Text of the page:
In the late s and early s, Chinatown consisted of both Chinese businesses and Vietnamese businesses. But the Wa Ching began harassing Vietnamese businesses, so the youths of the Vietnamese businesses decided to stand against the Wa Ching. That was how Viet Thanh started. But what started out as noble acts eventually were corrupted as the Viet Thanh became thugs themselves. After the three-way split, Black Dragon migrated to the San Gabriel Valley where it established new territories. I chose to be part of the Black Dragon mainly because of the respect their members received. For example, one time my boys and I were walking into a nightclub associated with the Black Dragon, and a new bouncer stopped us and pointed us to the back of the line, but then the regular bouncer told him to let us through.

We were all still minors and this club was for those over twenty-one. After my boys and I settled in at a VIP table, this new bouncer asked if he could speak with me. Here was a middle-aged man humbled, apologizing for his mistake and offering me his services. Respect… at long last. I carried that name with pride. When others thought of Black Dragon, I wanted them to think of me. I was facing possible of fifty-eight years for numerous counts of extortion and robbery, so I took a deal for two years and did my time at San Quentin. During this time, my crew and I broke away from our Anh Hai, because we no longer wanted or needed to be under his thumb.

We could protect ourselves without him, and we wanted to keep all our earnings and not have to give him a cut. No longer a soldier, I had my own crew. Boom : Tin Hac Lun sounds like a completely different person to the Tin I have known for the past four years. How did the lifestyle you led as Tin Hac Lun end in a prison sentence of life without the possibility of parole? Tin: Drugs were a major detriment in my life. At a young age, I inadvertently unleashed a demon so voracious that it consumed me. I started drinking in seventh grade, and met Mary Jane marijuana and Coco cocaine when I was fourteen. A couple years later, at a party, I was sitting on the bathroom floor across from a beautiful woman in her twenties, and she passed me a pipe with some crack….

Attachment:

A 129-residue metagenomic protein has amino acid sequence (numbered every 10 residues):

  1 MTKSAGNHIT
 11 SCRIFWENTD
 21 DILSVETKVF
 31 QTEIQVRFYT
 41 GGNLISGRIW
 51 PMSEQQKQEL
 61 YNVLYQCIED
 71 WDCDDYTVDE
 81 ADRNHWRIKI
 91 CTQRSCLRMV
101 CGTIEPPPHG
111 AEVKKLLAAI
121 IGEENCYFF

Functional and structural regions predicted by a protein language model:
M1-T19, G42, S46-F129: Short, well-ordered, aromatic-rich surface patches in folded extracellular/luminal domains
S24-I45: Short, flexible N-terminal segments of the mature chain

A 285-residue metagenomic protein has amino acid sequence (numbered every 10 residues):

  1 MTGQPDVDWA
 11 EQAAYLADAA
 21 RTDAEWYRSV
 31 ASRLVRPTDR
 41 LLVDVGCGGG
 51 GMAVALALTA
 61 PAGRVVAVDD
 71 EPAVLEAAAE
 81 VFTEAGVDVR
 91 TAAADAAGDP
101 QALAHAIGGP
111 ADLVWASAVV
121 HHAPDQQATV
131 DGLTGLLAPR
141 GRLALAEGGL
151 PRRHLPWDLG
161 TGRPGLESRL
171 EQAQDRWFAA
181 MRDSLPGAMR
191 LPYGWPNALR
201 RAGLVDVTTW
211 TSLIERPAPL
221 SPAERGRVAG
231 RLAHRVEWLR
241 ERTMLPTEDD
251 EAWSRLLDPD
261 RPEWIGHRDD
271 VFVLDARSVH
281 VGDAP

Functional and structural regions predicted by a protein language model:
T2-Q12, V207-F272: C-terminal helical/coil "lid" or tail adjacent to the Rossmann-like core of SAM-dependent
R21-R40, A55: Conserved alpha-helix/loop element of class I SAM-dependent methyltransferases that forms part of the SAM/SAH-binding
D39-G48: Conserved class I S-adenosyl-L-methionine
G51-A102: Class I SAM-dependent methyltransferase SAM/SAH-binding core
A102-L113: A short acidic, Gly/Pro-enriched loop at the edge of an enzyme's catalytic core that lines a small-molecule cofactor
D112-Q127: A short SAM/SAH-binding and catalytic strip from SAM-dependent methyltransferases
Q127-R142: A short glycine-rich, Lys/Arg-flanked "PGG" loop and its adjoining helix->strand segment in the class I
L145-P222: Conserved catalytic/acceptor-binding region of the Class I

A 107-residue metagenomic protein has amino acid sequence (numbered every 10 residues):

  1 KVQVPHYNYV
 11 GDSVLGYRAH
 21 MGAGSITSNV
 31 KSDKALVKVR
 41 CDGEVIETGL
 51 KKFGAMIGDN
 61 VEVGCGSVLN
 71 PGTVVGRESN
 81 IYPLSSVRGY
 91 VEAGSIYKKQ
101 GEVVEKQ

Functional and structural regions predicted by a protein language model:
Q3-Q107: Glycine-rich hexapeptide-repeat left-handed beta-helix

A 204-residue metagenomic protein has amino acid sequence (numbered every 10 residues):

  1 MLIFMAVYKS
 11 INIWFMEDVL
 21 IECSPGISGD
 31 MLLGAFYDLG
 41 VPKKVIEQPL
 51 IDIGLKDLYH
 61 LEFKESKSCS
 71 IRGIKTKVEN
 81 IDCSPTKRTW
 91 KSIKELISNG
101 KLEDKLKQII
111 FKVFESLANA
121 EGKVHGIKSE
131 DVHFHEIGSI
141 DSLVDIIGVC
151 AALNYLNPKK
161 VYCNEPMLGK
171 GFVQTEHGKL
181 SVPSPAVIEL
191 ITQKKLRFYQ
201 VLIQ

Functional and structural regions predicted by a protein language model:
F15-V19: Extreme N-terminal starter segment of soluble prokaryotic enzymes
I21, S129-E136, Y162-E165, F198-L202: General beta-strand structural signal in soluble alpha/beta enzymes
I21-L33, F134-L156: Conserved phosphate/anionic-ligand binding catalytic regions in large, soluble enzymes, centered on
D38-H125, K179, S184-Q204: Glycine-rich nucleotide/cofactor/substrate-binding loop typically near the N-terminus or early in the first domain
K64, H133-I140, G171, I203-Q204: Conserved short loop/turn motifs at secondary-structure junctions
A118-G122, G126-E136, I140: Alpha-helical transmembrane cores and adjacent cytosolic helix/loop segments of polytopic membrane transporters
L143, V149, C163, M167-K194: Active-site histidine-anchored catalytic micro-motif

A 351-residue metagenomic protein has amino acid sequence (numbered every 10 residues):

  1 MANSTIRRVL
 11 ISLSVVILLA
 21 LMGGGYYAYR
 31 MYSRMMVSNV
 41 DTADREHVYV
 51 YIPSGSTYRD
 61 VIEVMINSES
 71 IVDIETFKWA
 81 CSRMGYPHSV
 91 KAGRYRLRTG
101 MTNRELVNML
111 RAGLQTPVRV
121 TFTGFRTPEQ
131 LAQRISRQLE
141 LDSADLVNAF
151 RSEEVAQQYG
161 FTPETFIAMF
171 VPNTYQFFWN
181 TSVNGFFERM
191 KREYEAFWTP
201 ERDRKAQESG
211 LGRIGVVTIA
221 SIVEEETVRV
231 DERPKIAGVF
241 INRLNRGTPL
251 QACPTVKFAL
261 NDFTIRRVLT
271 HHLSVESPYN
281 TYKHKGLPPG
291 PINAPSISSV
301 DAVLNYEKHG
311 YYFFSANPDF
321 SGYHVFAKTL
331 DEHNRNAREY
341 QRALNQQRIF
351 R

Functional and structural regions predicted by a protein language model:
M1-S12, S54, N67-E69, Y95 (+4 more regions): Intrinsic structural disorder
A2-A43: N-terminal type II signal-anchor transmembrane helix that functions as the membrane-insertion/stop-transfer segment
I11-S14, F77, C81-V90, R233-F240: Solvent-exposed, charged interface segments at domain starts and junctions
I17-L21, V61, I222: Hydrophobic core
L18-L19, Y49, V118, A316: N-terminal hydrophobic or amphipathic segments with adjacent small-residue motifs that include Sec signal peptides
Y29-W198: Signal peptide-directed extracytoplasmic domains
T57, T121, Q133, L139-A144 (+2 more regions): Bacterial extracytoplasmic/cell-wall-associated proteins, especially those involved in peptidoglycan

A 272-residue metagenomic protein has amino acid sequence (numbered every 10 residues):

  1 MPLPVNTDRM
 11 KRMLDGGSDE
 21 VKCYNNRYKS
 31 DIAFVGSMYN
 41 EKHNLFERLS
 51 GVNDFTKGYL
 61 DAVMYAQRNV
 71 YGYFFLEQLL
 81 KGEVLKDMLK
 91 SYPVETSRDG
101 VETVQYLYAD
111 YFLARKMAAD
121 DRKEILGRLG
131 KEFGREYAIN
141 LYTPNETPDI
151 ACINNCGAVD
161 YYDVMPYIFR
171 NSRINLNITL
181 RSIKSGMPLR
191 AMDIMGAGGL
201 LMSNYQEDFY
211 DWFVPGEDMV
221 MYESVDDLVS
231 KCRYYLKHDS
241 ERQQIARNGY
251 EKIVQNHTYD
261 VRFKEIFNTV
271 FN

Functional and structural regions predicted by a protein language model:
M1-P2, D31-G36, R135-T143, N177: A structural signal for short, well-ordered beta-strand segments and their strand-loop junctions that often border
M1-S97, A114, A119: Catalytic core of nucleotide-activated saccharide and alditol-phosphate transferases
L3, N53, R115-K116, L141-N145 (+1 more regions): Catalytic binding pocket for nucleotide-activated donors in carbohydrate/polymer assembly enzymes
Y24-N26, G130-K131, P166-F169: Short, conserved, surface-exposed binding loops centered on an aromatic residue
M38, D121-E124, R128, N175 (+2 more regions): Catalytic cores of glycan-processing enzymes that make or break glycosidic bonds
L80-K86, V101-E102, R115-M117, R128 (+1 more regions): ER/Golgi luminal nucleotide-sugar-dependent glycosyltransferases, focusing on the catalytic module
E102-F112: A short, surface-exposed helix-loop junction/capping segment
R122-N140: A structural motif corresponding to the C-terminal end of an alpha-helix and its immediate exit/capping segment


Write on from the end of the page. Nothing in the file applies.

I became the demon himself. Mary Jane, Coco, and later Crystal Methamphetamine became the three loves of my life. They destroyed me and brought me to the edge of suicide. In , during a robbery in San Jose, I killed Mr. Stanko Vuckovic. Throughout the years, I have replayed that moment repeatedly. The point that I cocked the gun, that I chose to use the gun in the robbery, and above all my decision to rob this man and take what was not mine were all what caused his death.

Yet, these were not the only factors. Other elements, such as abusing drugs, joining a gang and choosing a life of crime, were all the bad choices I made that led me to that very moment. I was going to kill someone eventually. Thus, I am responsible for Mr. I was arrested a year after I killed Mr. Let me express now, with all respect, what I have wanted to say for two decades. Boom : Thank you for saying that, Tin. I know that you want to return to your remorse and desire to make amends for past actions. But before you had this realization, what was your life like in a maximum-security prison? Was there anything unique about it from a Vietnamese perspective?